Financially, Decision is in better shape to react to such a competitive climate than it was before, but it's not out of the woods.

The litigation with J&J lowered Decision's order intake by about $26.5 million between Jan. 1 2012, and Sept. 30 2013, and forced the company to nix its retail store strategy, according to its financial report for the quarter ended Sept. 30.

Also as of that date, Decision only had $41,548 in cash and $443,799 in working capital. Alpha Credit Resources, however, has agreed to give Decision a $12.5 million credit line, which the company estimates can take it to $250 million in sales. In addition, Decision in February will seek a $12.5 million bond from J&J, which had put it up in case it lost the patent infringement lawsuit.

Decision said in its quarterly filing that it may need $56 million in trade debt financing to cover its first year sales of GenStrip.

Furthermore, "if GenStrip sales go through the roof, we will need to raise some equity," Berman said. "But for now we have plenty of internal capital and a large working capital line of credit."

The last financial report included a going-concern warning, but Berman expects that label to disappear sometime next year.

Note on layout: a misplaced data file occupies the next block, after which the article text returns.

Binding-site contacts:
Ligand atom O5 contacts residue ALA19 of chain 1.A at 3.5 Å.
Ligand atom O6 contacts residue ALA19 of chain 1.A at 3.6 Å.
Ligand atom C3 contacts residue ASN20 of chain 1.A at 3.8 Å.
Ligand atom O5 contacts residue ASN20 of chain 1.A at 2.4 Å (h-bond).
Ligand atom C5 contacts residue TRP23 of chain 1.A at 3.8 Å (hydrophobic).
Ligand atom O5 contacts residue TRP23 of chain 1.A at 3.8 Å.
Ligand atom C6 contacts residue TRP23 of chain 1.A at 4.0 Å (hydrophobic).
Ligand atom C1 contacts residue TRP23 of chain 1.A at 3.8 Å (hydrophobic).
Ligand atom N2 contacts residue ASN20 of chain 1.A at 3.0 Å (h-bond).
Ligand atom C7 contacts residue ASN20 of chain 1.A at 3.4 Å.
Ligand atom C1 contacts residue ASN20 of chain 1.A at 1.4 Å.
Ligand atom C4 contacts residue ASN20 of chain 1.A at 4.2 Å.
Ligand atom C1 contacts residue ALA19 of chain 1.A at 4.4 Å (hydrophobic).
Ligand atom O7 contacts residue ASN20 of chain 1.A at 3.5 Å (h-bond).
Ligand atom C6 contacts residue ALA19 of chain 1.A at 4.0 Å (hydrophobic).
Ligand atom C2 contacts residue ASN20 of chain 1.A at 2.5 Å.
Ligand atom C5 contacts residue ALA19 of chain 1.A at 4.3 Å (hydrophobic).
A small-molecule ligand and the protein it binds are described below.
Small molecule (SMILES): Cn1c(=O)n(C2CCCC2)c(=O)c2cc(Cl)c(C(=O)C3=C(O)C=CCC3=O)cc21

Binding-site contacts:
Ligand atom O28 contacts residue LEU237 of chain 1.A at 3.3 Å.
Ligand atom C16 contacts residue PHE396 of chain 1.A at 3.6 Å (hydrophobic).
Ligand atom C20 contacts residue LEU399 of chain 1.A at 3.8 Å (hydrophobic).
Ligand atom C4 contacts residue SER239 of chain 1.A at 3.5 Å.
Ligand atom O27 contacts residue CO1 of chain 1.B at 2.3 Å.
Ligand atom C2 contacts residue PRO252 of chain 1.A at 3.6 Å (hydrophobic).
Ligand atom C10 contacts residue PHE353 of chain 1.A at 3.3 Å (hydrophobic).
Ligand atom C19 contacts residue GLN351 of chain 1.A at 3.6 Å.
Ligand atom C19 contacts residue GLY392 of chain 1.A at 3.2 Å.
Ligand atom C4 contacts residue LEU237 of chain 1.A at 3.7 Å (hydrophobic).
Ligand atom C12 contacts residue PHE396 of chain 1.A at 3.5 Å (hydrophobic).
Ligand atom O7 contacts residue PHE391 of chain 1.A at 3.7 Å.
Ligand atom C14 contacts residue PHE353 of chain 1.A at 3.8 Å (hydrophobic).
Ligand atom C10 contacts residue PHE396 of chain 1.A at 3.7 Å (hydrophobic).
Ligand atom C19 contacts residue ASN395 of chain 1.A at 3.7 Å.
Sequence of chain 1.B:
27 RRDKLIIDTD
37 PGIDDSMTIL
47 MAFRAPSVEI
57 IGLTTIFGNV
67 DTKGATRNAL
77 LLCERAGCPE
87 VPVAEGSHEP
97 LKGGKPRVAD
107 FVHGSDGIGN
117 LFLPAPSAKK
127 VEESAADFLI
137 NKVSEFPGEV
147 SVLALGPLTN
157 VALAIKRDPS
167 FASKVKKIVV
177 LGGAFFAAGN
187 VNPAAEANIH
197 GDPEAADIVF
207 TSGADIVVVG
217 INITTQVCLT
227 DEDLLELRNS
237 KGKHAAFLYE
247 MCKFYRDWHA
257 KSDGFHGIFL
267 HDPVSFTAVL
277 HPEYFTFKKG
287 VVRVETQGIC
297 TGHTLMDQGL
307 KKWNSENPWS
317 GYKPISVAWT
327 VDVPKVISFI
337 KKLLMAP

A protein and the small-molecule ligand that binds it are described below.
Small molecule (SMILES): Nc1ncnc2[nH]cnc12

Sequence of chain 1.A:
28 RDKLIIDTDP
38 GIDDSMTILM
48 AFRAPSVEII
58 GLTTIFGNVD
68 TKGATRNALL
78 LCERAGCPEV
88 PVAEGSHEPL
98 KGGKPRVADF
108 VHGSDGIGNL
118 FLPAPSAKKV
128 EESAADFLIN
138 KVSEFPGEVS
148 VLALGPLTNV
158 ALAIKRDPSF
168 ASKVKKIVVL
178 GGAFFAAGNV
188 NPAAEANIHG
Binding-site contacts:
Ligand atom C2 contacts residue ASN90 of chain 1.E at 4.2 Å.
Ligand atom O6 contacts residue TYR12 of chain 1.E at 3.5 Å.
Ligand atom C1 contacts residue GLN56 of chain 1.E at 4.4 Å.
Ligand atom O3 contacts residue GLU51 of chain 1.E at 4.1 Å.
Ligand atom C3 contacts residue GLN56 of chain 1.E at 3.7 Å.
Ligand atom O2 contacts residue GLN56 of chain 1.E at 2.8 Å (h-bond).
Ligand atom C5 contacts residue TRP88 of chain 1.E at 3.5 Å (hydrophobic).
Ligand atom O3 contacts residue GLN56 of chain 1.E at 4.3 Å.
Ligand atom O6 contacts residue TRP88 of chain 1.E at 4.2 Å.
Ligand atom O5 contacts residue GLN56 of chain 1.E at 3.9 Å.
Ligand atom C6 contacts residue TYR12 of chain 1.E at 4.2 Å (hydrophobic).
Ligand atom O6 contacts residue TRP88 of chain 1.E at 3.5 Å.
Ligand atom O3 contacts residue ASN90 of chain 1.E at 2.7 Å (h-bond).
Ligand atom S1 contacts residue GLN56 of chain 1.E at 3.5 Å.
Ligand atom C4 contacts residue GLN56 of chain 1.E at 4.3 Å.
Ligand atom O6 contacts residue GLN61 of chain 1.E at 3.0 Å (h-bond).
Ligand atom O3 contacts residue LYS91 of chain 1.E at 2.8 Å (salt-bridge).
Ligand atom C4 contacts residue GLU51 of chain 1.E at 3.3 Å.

Four pharmaceutical giants dominate the diabetes testing industry — J&J, Roche Holding AG, Bayer AG, and Abbott Laboratories — and they already face competition from cheaper products manufactured in China and Japan. Competitive bidding has added another challenge.

All those factors may be dampening the giants' enthusiasm for the diabetes business. J&J is merging its LifeScan diabetes testing business into its Janssen Pharmaceutical subsidiary, and Berman has heard industry speculation that the company is considering a sale of both units. (J&J didn't respond to requests for a comment.)

Berman said Roche put its diabetes business on the block about a year ago. Roche officials didn't respond to requests for a comment. And Bayer weighed a sale of its Diabetes Care unit, but a spokesman confirmed that the company decided in 2012 to keep it.

Once Decision's turnaround effort bears fruit, Berman believes the company may become an attractive target as a small, lower-cost player in the diabetes care space, which the company expects will grow to more than $32 billion in 2017 from $22.5 billion in 2010.

Once positive catalyst may be the company's planned uplisting to the OTC QX from OTC Markets, where Decision currently trades under the symbol DECN.

"When we uplist, I think we'll get [M&A] interest," Berman said, adding that Decision would be open to considering a buyout "if the company that asked did not have Johnson & Johnson's habit of acquiring a company and then getting rid of everyone who works there, a common problem in M&A transactions involving large companies."

If Decision ends up hiring investment bankers to evaluate M&A opportunities in the future, Berman would want them to approach companies such as Medtronic Inc.and E.I. DuPont de Nemours and Co. Why? A takeover offer from the big four — J&J, Roche, Bayer, and Abbott — might raise antitrust concerns, he explained.